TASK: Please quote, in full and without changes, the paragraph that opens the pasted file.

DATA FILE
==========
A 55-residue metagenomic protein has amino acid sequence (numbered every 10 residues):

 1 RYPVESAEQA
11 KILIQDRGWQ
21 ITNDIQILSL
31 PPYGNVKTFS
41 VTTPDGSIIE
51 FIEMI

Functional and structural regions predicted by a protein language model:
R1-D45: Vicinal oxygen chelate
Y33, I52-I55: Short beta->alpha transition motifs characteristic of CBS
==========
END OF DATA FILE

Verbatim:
A 55-residue metagenomic protein has amino acid sequence (numbered every 10 residues):